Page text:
Dakota Farmer

Mobile nutrients, such as the nitrate form of nitrogen, may have been lost during heavy rain.

Lon Tonneson, Editor, Dakota Farmer

September 26, 2019

3 Min Read
corn seedlings in hand and in field
SOIL MANAGEMENT: Prevent plant acres will complicate your soil fertilizer decisions this coming year.

Is the fertilizer you applied on fields that you didn’t get planted still there?

The answer depends on which nutrients you are talking about, according to Jason Clark, South Dakota State University Extension soil fertility specialist.

Mobile Nutrients

The nitrate form of nitrogen (N) and sulfate form of sulfur (S) are both mobile in the soil and could have moved below the rooting depth of crops during the large rain events that occurred over the past growing season, Clark says.

They also could have been taken up by the cover crops or weeds in the prevent plant acres. The N taken up by these plants can become available for the next crop as the plant material decays. Further, plant available N can accumulate in fields where no plants were growing from organic matter decomposing in the soil, potentially increasing the nitrogen credit for the following crop.

Regardless of your specific prevent plant situation, Clark recommends taking a 2-foot soil sample (divided into 0-6 and 6-24 inch depths) to determine N and S needs for wheat, corn and other crops that require lots of N and S.

Clark advises waiting until after soil temperatures fall below 50 degrees F to take soil tests for N and S. The soil will likely continue gaining and losing N and S until the soil cools down.

Immobile nutrients

Phosphorus (P), potassium (K), and zinc (Z) are considered immobile nutrients. They move a little, but not as much as N and S.

“P, K and Z applied in the fall of 2018 will likely be available for next year’s crop and can be credited if plant material was not removed from the field,” Clark says.

Soil testing is a good idea. If soils are medium to low in P prior to the prevented planting and corn will be grown in 2020, Clark says to apply 20-30 pounds of P per acre as a starter.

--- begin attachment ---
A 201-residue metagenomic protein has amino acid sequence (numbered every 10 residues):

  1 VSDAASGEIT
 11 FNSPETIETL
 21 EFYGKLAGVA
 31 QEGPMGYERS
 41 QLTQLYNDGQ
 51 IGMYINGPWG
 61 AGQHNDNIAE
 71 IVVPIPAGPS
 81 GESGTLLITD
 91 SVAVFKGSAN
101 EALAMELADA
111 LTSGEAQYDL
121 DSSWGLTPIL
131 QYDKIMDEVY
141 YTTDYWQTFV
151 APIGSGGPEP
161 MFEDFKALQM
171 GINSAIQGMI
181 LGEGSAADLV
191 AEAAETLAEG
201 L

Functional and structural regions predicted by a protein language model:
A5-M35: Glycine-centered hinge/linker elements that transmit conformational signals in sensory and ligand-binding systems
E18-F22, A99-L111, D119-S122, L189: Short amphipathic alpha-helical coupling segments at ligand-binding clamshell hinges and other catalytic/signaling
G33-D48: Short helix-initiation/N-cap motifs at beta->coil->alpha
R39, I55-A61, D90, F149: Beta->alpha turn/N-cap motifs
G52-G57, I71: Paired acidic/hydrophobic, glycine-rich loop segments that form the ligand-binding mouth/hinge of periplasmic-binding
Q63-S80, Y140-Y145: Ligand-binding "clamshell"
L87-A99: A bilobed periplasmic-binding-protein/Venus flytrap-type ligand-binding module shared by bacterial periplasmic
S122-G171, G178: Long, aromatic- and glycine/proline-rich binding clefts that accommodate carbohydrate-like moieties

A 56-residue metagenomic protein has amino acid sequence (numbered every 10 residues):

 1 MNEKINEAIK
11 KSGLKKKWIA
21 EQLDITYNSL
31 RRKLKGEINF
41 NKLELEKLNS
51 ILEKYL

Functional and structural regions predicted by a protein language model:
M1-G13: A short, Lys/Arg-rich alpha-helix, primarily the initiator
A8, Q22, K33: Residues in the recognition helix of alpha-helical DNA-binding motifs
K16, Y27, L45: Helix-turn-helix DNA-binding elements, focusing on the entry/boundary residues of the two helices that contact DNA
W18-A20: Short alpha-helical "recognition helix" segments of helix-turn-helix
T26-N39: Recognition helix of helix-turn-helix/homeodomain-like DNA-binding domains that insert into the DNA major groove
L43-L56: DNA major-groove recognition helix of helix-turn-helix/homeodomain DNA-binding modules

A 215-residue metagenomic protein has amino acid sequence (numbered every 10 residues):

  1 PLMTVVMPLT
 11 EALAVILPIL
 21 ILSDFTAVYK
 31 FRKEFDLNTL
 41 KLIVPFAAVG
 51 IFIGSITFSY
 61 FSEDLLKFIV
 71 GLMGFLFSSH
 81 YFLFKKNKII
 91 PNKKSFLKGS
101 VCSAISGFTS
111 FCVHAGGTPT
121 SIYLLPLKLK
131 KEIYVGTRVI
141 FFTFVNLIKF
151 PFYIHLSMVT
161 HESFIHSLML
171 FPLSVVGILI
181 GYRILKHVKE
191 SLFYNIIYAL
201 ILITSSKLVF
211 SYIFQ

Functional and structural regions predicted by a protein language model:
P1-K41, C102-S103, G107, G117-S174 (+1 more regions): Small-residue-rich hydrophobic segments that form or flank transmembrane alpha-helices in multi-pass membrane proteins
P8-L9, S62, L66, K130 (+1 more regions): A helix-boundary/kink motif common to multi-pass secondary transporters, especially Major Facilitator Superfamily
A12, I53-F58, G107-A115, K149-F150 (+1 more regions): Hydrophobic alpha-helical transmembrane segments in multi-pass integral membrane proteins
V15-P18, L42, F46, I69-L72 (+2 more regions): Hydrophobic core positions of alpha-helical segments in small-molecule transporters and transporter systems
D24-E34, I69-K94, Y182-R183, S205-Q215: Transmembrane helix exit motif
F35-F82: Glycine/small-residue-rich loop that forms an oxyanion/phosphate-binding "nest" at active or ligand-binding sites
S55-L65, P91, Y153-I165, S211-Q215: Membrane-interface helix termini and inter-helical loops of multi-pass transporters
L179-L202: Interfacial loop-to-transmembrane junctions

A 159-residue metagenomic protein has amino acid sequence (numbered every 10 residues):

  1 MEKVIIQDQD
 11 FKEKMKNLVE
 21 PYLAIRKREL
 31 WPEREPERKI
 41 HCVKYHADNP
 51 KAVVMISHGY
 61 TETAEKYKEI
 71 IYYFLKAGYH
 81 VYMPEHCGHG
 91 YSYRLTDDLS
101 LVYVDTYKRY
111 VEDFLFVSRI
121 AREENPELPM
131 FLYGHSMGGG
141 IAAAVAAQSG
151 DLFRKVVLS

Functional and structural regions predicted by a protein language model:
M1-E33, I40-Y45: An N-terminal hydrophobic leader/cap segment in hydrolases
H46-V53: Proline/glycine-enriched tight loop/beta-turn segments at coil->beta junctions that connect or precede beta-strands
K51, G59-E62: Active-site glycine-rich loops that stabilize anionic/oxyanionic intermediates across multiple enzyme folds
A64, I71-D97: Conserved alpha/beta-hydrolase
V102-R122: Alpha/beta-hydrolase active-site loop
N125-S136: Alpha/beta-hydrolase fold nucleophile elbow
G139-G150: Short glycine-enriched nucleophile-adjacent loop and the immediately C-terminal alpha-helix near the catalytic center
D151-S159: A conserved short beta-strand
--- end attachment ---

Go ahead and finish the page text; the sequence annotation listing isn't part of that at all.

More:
Fallow syndrome

If you plant corn on prevent plant acres that were tilled to control weeds, then the corn may suffer from fallow syndrome, according to Adam Spelhaug, agronomist with Peterson Farms Seed, a regional seed company headquartered in Harwood, N.D.

Fallow syndrome occurs when small corn plants turn purple due to a P deficiency and the consequent buildup of excess sugars in the plant.

The P deficiency isn’t caused by a lack of P in the soil. It is caused by the lack of mycorrhiza fungi (VAM) in the soil. The fungi help corn and other plants take up P.

VAM fungi flourish in soil with the help of live plant roots. If there are no live roots for the fungi to live on, the VAM fungi populations decline dramatically.

The plants will usually grow out of the deficiency, but the yield potential will already be hurt.

To prevent fallow syndrome on corn, place additional P with the seed or near the row. Broadcasting additional P will not help, Spelhaug says.

He recommends a rate of about 30 pounds phosphorus per acre with the starter fertilizer.

Planting soybean instead of corn also is an option. Soybean is less susceptible to fallow syndrome than corn.

“Fallow syndrome is very manageable, but will take you by surprise if you haven’t experienced it,” Spelhaug says. “If not managed, it can rob your yield.”

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